Posts Tagged ‘relationship tips’

6 Characteristics of a Good Relationship

Saturday, June 4th, 2016

There are many things that make a good relationship, but these are the ones that came to mind as I thought about it after a particularly emotional difficult work week.

  • A good relationship is a romantic partnership. What this means is that two people are able to be partners in life and challenges. They can work together on projects, share same or similar goals, complement each other in accomplishing things that need to be done and taking into account their abilities, strengths, etc. Also with that, there is a great importance placed on romance and an erotic connection between them. This manifests in a mutually satisfying sexual relationship and a high premium on fun and romantic activities and gestures, like surprise spontaneous plans, gifts, and activities.
  • In a good relationship, there is genuine caring and concern for the other person’s well-being and feeling of joy in their life. You want your partner to feel good and happy as much as realistically possible. This is important to both partners in regards to each other.
  • You can talk about anything and everything and feel listened to, heard and hopefully understood, and comforted when needed. It is very important to feel that your partner has your back and your best interests at heart.
  • You can be vulnerable and express “weakness” to your partner. It is important to be able to expose most personal, even shameful or simply vulnerable feelings and feel “held”, rather than ridiculed, rejected, criticized or further shamed for the feelings expressed. Some of this may include fears about the attachment or insecurity about desirability and attraction from your significant other.
  • It is important not only that you LOVE your partner but that you like them as a human being. If possible, it is good to admire and respect him or her. This brings a great energy to the connection and often solidifies that bond.
  • It greatly helps a relationship to be good and satisfying if you like each other’s family origin and have a compatible (not necessarily the same) view of religion. These are important aspects of one’s life and when there is a conflict here, it often will tear at the most intense romantic connections.

Relationship Tips and Ideas from Well-Known Couples’ Therapy Experts

Monday, March 28th, 2016

I want to share with you some relationship tips and ideas from well-known couples’ therapy experts. These tips come from an article I contributed to in last month. Here they are:

  • The old adage that you can’t go to bed angry is not true. This comes from a relationship coach Rachel De Alto. I actually agree with this. Making up before bedtime places too much pressure to come up with a resolution which may not be organic or make sense. During the evening the couple may be too tired and it is better to tackle the conflict in the morning or next day. So, don’t worry if you are angry at bedtime.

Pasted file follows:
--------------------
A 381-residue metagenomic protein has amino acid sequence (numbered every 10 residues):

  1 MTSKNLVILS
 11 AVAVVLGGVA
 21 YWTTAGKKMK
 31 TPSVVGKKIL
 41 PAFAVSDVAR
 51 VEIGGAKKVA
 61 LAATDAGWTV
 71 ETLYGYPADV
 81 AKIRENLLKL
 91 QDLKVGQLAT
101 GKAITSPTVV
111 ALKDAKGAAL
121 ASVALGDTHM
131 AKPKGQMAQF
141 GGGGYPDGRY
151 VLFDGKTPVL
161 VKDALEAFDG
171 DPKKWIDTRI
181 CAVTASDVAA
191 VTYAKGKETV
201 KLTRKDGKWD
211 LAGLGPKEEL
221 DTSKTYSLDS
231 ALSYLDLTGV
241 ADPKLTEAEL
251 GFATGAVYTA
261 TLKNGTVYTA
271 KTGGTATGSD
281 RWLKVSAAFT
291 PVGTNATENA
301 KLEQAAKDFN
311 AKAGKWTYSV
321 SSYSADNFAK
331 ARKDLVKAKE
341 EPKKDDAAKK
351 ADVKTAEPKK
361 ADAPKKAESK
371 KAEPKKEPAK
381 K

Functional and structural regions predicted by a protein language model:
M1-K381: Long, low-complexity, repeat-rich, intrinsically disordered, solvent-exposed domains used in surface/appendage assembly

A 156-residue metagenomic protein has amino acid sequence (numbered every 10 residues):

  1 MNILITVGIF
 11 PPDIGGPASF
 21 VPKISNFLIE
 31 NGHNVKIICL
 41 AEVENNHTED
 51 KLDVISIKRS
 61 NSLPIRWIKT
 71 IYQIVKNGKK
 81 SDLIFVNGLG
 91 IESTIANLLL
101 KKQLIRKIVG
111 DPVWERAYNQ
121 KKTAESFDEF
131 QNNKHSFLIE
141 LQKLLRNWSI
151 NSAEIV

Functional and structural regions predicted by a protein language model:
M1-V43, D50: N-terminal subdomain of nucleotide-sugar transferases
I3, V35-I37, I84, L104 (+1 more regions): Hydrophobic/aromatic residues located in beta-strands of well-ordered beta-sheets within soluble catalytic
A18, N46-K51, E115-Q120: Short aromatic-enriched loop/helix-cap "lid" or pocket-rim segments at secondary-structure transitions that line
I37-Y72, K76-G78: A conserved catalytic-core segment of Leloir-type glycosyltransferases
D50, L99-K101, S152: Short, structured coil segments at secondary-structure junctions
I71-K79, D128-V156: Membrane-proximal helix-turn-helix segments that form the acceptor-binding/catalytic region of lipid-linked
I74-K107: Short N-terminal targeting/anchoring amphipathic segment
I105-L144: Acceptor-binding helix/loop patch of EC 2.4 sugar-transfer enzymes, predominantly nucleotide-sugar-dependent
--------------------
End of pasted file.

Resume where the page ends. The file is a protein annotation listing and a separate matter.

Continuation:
• One thing that can instantly improve your relationship according to another couples therapist is saying “thank you” more often. Showing sincere appreciation for even mundane tasks goes a long way.
  • It is a good thing to tell your partner about things that annoy you, even if they are small things. Despite “don’t sweat the small stuff” idea, many couples therapists agree that over time, keeping a minor peeve  to oneself, can wind up or turn into a nasty resentment or major irritation. It is important to bring it up in a nice way, before it becomes a bigger issue.
  • Have more discussions especially discussions of problems between you starting with “I” rather then “you”. Express your wants, needs and feelings that come from “I” rather then blaming statements starting with “you”. As an example, instead of saying “you don’t do this or that…” Say “I feel less connected or sad when, etc.…” Starting with “you” instantly puts your partner on the defensive and that means that he or she is now most concerned with defending him or herself rather then get into what you are saying and feeling.
  • Have more conversations that are not about your job, kids and home. Even if you and your partner talk a lot, much of it probably is about day-to-day business of running a home and family. In order to feel closer and more intimate, communicate about your thoughts, feelings, goals, observations, discoveries, desires, and fantasies with each other.
    • Turn off your phones around each other for periods of time especially when you come home from work. (Guess who said that one?) I harp on this all the time. It is important to make time and space for each other and be available and accessible.
  • It’s okay to fight. Everyone feels disappointed or has disagreements. In a fight you both need to communicate with a goal of understanding each other better.
  • According to a relationship coach Jane Greer, it is important to check in with your partner about decisions even if they are small. I agree with this as many of my couples get into trouble even with stuff like, “ I am going to dinner with so and so Friday” instead of “ I am thinking of seeing so and so Friday, is that OK with you?” This make world of difference.
  • Even if you have been together a long time, date like you haven’t. The experts say, it’s not just about “reigniting the spark”, it’s about putting value on fun, excitement, pleasure, getting to know each other. Going out to same old restaurants and sitting in silence or talking about kids is not going to keep things exciting. Do new things.
  • Touch more and not just in sexual ways. It’s important to touch and be affectionate not just as prelude to sex. Touching and kissing keeps good feelings flowing and makes you feel loved and special.
  • Do little things, they are the unsung heroes of successful relationships. Little things are important, they let each of you know that you think of them.